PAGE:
SYNDICATED COLUMN: Boycott the 2012 Election

Hey Liberals! Time to Stop Getting Rolled

We might as well have defaulted.

Regardless of where you stand politically, the deal to raise the federal debt limit came too late for the U.S. to achieve its main objective, avoiding the downgrading of debt issued by the U.S. Treasury that would have followed a default.

“The political and financial world surely thinks less of us now, and one demonstration of that will likely be a downgrading of the credit rating of the U.S., probably imposed in the next few months,” writes John Keefe of CBS’s Moneywatch. “The net result will be higher interest rates on U.S. government debt, which is likely to bleed through ultimately to higher costs for all sorts of other interest rates.”

The buzz on Wall Street says that Standard & Poor’s will soon downgrade T-Notes from a sterling “AAA” either to “AA+” or “AA”, the same as Slovakia. That’s exactly what would have happened had there been a default.

It is true: Our leaders are idiots.

“I have a home in Nevada that I haven’t seen in months,” said Majority Leader Harry Reid on the floor of the Senate. “My pomegranate trees are, I’m told, blossoming.” Too bad. He missed his pretty flowers for nothing.

Liberals got rolled.

Just like on healthcare.

Just like on everything else.

Everything about the way this deal went down, from the initial posturing to a compromise that will make the Great Depression of 2008-? even worse, along with Congress’ total lack of concern for the hardships being faced by the 20 percent-plus of Americans who are unemployed, has people disgusted.

“The big loser after this exercise is Washington,” Republican strategist Scott Reed tells The New York Times. The 2012 election “has the potential to be an anti-incumbent feeling in both parties.” Gee, ya think?

If any good comes out of the debt limit fiasco, it’s that this embarrassing showdown could serve as a long overdue wake-up call to liberals who still have faith in the Democratic Party. Maybe, just maybe, these ideological rubes will finally accept the obvious truth:

Those corrupt corporate-backed pigs just aren’t that into us.

So boycott the pigs. It is time for Real Liberals to kick Team Democrats to the curb. It isn’t hard. Next November all you have to do is…

Nothing.

Just.

Don’t.

Vote.

In other countries voter boycotts have a long and proud tradition as a way to effect pressure on a non-responsive political system. Think the politicians won’t care if you don’t vote? History proves you wrong. Even in dictatorships where only one candidate appears on the ballot, regimes go to desperate lengths to get people to turn out to vote. Why? It proves the government’s legitimacy.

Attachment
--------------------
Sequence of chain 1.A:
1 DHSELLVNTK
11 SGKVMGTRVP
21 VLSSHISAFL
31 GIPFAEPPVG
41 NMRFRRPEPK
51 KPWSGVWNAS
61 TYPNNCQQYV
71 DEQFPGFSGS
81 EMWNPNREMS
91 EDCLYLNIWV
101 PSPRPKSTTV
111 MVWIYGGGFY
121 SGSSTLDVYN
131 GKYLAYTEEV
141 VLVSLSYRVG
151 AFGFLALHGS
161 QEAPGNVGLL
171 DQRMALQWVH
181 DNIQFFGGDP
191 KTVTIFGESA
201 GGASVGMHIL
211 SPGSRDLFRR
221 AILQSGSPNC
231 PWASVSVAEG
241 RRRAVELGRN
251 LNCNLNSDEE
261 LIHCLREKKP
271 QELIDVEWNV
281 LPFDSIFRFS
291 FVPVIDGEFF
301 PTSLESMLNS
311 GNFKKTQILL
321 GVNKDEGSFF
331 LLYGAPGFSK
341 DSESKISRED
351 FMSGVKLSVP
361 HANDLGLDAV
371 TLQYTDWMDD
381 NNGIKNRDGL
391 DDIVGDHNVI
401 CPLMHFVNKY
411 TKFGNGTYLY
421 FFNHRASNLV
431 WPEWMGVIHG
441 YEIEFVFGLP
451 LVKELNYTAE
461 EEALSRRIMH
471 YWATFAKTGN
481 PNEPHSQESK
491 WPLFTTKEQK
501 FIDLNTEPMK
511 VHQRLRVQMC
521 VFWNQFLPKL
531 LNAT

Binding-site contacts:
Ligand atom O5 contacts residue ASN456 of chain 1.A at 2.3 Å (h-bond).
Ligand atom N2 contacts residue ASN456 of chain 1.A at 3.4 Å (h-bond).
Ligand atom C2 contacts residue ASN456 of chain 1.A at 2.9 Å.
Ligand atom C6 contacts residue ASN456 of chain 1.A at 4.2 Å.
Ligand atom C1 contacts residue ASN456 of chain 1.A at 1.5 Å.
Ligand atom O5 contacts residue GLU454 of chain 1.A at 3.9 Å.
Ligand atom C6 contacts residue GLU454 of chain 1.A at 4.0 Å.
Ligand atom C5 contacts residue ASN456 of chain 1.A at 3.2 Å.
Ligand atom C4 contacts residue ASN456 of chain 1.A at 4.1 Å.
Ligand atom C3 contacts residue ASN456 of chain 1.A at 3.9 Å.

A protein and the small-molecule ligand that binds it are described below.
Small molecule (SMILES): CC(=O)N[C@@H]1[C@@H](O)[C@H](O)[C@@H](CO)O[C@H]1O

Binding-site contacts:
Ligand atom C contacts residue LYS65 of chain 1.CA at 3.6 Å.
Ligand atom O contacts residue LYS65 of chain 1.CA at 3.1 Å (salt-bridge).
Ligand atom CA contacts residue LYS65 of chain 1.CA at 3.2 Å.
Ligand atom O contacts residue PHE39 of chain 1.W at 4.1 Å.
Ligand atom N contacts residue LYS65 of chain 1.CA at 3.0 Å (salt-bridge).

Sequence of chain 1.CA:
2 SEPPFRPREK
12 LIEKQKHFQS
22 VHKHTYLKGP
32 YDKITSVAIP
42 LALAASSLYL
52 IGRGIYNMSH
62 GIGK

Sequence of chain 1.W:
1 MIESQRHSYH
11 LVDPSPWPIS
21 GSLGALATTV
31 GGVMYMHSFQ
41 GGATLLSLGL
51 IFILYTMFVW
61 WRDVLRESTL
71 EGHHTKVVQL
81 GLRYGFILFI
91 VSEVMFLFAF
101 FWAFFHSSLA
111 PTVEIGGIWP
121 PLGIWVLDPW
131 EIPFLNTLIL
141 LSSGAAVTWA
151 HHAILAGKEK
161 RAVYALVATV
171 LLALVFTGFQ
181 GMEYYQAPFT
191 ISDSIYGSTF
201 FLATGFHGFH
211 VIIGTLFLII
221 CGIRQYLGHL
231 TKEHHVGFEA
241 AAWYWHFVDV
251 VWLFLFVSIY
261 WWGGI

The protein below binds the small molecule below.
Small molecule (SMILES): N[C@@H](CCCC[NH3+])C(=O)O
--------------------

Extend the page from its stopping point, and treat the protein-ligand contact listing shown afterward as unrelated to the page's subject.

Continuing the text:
Samuel Huntington cites the example of apartheid-era South Africa in his book “The Third Wave: Democratization in the Late Twentieth Century”: “In the 1988 municipal elections, the [pro-apartheid] South African government…clamped down on pro-boycott opposition groups and made it unlawful for individuals to urge a boycott.” The African National Congress then upped the ante, declaring its intent to “use revolutionary violence to prevent blacks from collaborating [by casting a vote].”

Extreme, perhaps. Effective, definitely. The ANC is now the majority incumbent party in post-apartheid South Africa.

Are you Real? Or do you play for a Team?

If you’re a Real Liberal, you espouse liberal values and policies that you think would make America a better place. If you’re a partisan of Team Politics, you only care about one thing—whether the Democrats get elected. You couldn’t care less about policy.

Which side are you on?

Like Clinton and Carter before him, Obama has sold out core liberal Democratic principles, such as fighting for the weak and poor and expanding the social safety net, as well as civil liberties. He can’t point to a single major liberal policy achievement. Heck, Obama hasn’t proposed a major liberal bill. Even so, Team Democrats will vote for Obama in 2012. Team Democrats are Democrats first, liberals last.

Real Liberals, on the other hand, have no reason to support the Dems. The debt limit deal makes this painfully clear.

Paul Krugman, the only reason to read The New York Times op/ed page, calls the debt limit deal “a disaster, and not just for President Obama and his party. It will damage an already depressed economy; it will probably make America’s long-run deficit problem worse, not better; and most important, by demonstrating that raw extortion works and carries no political cost, it will take America a long way down the road to banana-republic status.”

Krugman is a Real Liberal. Real Liberals care about liberal policies—defending old liberal victories such as Social Security and Medicare, as well as struggling to achieve new gains like a public-works program to put the unemployed to work.

Real Liberals give Democratic politicians the benefit of the doubt. But after they prove themselves to be a DINO (Democrat In Name Only), Real Liberals withhold their support. Classic example: Joe Lieberman, the senator from Connecticut. Current version: Barack Obama and his allies.

Obama has been locked in an epic showdown with House Republicans for weeks. Matador vs. bull. Scary and exciting.